Year

2017

Degree Name

Doctor of Philosophy

Department

School of Chemistry

Abstract

This thesis explored the electronic and structural properties of transition metal complexes of Me8tricosane and related ligands in order to gain a better understanding of the factors which contribute to the remarkable properties of complexes such as [Co(Me8tricosane)]2+.

Electronic spectra and solid state structures were determined for [Co(Me5tricosanetriimine)]3+ and [Co(Me5tricosanetriiminetriOH)]3+. These two complexes were found to have very similar structures, with average Co-N bond distances of 1.976 ± 0.016 Å and 1.976 ± 0.007 Å, respectively. An electronic spectrum was also acquired for [Co(Me5tricosanetriOH)]3+. The observed d-d transitions at 26631 and 18957 cm-1 were much lower in energy than is typically observed for cobalt(III) hexaamines. Theoretical investigations on [M(NH3)6]n+ (Mn = CrII, FeII, FeIII, CoIII, NiII) showed that sensitivity to changes in the M-N bond distance varied by metal, with red shifts ranging from 570 to 265 cm-1 per 0.01 Å elongation of the M-N bond distance.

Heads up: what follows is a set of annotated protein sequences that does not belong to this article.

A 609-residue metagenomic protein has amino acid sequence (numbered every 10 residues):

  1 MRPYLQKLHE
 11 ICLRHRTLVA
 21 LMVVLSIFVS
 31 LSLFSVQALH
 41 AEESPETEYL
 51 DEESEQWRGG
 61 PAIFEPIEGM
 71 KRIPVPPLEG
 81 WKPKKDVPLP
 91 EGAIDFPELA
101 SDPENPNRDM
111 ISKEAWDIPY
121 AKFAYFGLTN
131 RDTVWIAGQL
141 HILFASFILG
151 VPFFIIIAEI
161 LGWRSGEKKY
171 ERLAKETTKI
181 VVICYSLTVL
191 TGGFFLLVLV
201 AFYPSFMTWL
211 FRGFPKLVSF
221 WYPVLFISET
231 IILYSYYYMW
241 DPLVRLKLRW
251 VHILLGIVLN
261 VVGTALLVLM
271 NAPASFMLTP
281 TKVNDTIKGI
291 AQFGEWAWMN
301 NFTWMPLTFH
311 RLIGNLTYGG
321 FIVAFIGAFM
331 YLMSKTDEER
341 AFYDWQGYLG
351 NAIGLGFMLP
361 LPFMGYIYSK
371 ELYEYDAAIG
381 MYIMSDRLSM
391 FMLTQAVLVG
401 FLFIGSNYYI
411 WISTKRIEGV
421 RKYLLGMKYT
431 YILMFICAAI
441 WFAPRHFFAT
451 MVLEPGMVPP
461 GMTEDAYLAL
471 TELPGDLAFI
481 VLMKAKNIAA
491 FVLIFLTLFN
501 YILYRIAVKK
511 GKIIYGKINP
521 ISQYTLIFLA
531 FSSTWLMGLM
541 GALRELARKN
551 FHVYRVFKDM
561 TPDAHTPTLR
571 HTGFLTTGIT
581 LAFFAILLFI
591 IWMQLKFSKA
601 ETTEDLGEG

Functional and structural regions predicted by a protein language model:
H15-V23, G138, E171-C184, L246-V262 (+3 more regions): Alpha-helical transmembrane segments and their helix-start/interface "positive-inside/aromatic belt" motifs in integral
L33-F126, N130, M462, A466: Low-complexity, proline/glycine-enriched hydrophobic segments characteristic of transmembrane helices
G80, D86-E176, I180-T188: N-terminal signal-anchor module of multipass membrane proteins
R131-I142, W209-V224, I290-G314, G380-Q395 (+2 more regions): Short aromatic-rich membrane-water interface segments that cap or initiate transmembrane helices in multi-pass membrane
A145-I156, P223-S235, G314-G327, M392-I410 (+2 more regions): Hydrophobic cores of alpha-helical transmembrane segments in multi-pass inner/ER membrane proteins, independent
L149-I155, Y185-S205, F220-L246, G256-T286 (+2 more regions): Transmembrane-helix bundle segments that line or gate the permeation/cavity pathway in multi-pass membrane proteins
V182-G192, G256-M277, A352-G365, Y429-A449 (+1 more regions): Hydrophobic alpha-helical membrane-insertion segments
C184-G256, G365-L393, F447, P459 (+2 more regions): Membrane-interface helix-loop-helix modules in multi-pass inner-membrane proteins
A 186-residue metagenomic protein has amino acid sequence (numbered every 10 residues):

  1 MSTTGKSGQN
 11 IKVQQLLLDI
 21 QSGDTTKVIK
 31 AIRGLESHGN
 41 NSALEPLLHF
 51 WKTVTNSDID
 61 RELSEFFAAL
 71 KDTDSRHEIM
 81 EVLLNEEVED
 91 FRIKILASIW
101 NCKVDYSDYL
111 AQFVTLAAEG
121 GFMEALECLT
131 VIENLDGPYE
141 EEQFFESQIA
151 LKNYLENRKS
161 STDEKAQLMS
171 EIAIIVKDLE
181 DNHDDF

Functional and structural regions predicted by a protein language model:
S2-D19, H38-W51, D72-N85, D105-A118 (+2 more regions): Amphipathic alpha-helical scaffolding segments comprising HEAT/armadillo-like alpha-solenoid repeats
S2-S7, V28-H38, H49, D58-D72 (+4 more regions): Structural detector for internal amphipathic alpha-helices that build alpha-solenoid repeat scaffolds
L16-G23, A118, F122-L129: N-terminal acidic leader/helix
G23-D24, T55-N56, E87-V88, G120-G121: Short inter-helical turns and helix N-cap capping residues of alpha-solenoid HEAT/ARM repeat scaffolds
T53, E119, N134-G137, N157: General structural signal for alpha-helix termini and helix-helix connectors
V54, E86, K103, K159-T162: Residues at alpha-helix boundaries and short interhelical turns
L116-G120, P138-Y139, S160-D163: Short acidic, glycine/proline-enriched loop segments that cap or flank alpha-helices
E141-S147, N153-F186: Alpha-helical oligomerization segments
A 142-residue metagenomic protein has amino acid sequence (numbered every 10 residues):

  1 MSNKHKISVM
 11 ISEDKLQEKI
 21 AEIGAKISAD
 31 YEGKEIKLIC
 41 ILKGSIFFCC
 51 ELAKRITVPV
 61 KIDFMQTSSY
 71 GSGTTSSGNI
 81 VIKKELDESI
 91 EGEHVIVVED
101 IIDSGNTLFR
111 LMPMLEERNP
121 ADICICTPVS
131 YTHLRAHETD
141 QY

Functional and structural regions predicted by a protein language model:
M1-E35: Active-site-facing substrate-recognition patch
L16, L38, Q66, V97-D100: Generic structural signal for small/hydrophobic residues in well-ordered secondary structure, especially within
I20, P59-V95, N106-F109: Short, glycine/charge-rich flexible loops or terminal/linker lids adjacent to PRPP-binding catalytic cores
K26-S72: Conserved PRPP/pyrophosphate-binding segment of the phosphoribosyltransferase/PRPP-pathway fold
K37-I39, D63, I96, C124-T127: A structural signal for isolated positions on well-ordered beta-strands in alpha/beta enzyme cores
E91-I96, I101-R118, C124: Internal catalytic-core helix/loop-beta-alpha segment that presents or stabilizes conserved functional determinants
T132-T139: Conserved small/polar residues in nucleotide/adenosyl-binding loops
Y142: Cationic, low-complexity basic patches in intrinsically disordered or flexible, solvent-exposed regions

The solid state structures of [Zn(Me8tricosane)]2+, [Cd(Me8tricosane)]2+, and [Hg(Me8tricosane)]2+ were also determined. The latter two complexes were found to adopt the rare trigonal prismatic geometry with a twist angle of 0°, while [Zn(Me8tricosane)]2+ adopted a distorted octahedral geometry with a twist angle of 46.1 ± 0.5°. Computational studies found that where the M-N bond distance exceeds 2.35 Å, complexes of Me8tricosane will adopt the trigonal prismatic geometry due to the steric requirements of the ligand. Despite the high degree of symmetry in their solid state structures, the NMR spectra of all three complexes had a large number of resonances. This was attributed to the presence of multiple species in solution, including one or more with asymmetric structures. The relative energies of different diastereoisomers of the complexes were determined using DFT methods, and showed that inversion of the stereochemistry at one or more of the nitrogen atoms was a likely cause of the complexity of the NMR spectra. These techniques were subsequently extended to [Co(Me8tricosane)]2+, which was also shown to give NMR spectra that were highly dependent on the properties of the solvent.

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